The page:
Posts Tagged ‘blogging’


March 25, 2008

The New York Times takes a stab at instructions for how to become a blogging star.

Oh, for it to be as easy as following a few bullet points…


Blogging For Money – The Illegal Way

January 22, 2008

Well, I’m not aware of any laws against it… but it still violates many blogging platforms’ Terms Of Service. It seems that Google can benefit from the proliferation of these, and so I want to reach back in time and revive a ‘classic’ news article on the subject.

Google Losing Fight Against Splogs?

Last July The Guardian wrote an article about “splogging.” It discusses the fight against splogs -spam blogs that abuse the AdSense program for $$$- and Google’s (apparent) lack of interest. Unfortunately, it seems one of the bloggers that fights splogs has gone radio silent, since the last update on his site was in August of ’07; I hope he simply didn’t give up the fight 😦

What Won’t Google Do?; Lazysphere Blogging

January 17, 2008

“The Search Party”

Recently the New Yorker published an article about Google’s foray into, well, just about everything.
Anyways, here’s a great quote:

As Google expands beyond search […] the risk is that the company will come to believe that its engineers can master any business, solve any problem, and that Google will lose its focus.    

So, I don’t run a multi-billion dollar corporation, but even to me it seems Google is spreading their talent too thin; it’d serve them well to stick to their corporate mission: “to organize the world’s information and make it universally accessible and useful.” That’s quite a task… so why distract yourself with other things? Is Google running the risk of Starbuck’s, that of diluting the brand? Okay, that may be an apple to oranges comparison, but I think I’ll hold my ground on that argument. I.e., Google should stick to organizing content, not producing content.

Are You A Lazy Blogger?

Steve Rubel once again makes a good point: bloggers can be lazy, meaning bloggers are joining the “Lazysphere” instead of producing thoughtful, quality content. Interesting, because a while back Rubel stated that he’d rather post less on Micro Persuasion in favor of being “into the whole micro-blogging revolution”.

Now, my two cents: it’s hard to constantly produce good content. For some of the longer posts you read here, I can spend one to two hours simply doing research… yes, that time does not even include writing. My process is to go through all of my RSS feeds, hit up some of my favorite blogs and see if I can spot a theme; then I dig a little deeper through search engines in an attempt to find more articles. I read them all. I grab the url’s of the pertinent ones and then try to form a post that includes my analysis and opinion. That takes a lot of time. And what do I get for it??? About 3 pageviews a month.

So what’s my issue? Maybe I’m a horrible writer; maybe I don’t have original, quality, thought-provoking content; maybe I don’t post enough; maybe I might not engage in the blogging community enough to draw others to my blog; or maybe people are simply not interested in my ongoing thought process of how to monetize Web 2.0 sans advertising. Whatever the reason (I’m guilty of a lot of the things I just listed), it’s hard to keep it up when you can tell for certain that no one gives a $h!t about what you have to say…

Blogging For Money; FCC Auctions

January 15, 2008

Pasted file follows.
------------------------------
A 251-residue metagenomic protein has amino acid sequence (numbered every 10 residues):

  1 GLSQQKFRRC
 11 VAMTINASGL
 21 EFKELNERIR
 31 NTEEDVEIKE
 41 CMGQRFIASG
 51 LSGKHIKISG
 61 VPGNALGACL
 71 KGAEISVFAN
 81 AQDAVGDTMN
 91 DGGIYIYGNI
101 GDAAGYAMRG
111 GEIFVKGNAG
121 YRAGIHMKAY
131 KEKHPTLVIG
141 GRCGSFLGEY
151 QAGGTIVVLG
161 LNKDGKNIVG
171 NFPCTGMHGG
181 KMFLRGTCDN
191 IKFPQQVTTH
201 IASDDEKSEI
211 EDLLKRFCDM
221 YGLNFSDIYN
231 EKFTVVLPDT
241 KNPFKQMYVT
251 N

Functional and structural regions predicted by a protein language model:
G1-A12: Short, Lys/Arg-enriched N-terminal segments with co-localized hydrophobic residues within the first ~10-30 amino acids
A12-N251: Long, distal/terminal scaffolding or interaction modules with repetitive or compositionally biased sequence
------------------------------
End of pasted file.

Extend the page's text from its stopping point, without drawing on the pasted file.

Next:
Blogging For Money

Another story from the Journal did a great run-down of some new ways bloggers can take their labor of love (i.e., making enough money each month to cover hosting fees) to an actual cha-ching enterprise (i.e., being able to cover monthly hosting fees and some extra lattes for all those late-night marathon writing sessions). Unfortunately, the article is centered around how to do the best advertising program for your blog… which, once again, leaves us with no better ideas about monetizing Web 2.0 than slapping ads on whitespace.

FCC Airwaves Auction

I found an article on Bloomberg that was very useful in clarifying what the FCC auction will look like when it starts in two weeks. Also, the Wall Street Journal reported that Frontline Wireless has met it’s “demise” even before the auction started. Interesting, because the company was able to get a 25% small-business discount credit, but nevertheless ended up not being able to make the minimum bid.

Blogging Can Kill You?

January 7, 2008

My best wishes go out to Om Malik after suffering a heart attack around the end of the year. As the New York Times article about the incident suggests, however, stress about constantly posting wasn’t the deciding factor in the heart attack… most likely it was all the “smokes, scotch and all my favorite fatty foods” that friends took out of his apartment.

Interesting. Do bloggers who have been set up by venture capitalists and who are trying to make a profit by selling advertising space have the same stress levels as regular reporters/journalists?

Note to self, contact the APA or Columbia School of Business for a great study idea….

Blogging For Search Engine Optimization

August 21, 2007

The other my boss and I were examining organic search results for some keywords we were adding to a few AdWords campaigns. Picture me in his office and both of us going, “What is that?” “Wait, what the hell is this?” and “Where did that come from?” The top hits of our results were inundated with blogs (quick caveat: the particular product you advertise for may not give you an overwhelming deluge of blogs on the first page of Google search results, so I’m sorry if this post won’t apply to you), and both of us were fairly surprised. But as I sat down in a chair to take it all in, the hindsight (always 20/20) hit me and it became more obvious: the blogging platform is, in many ways, perfect for search engine optimization.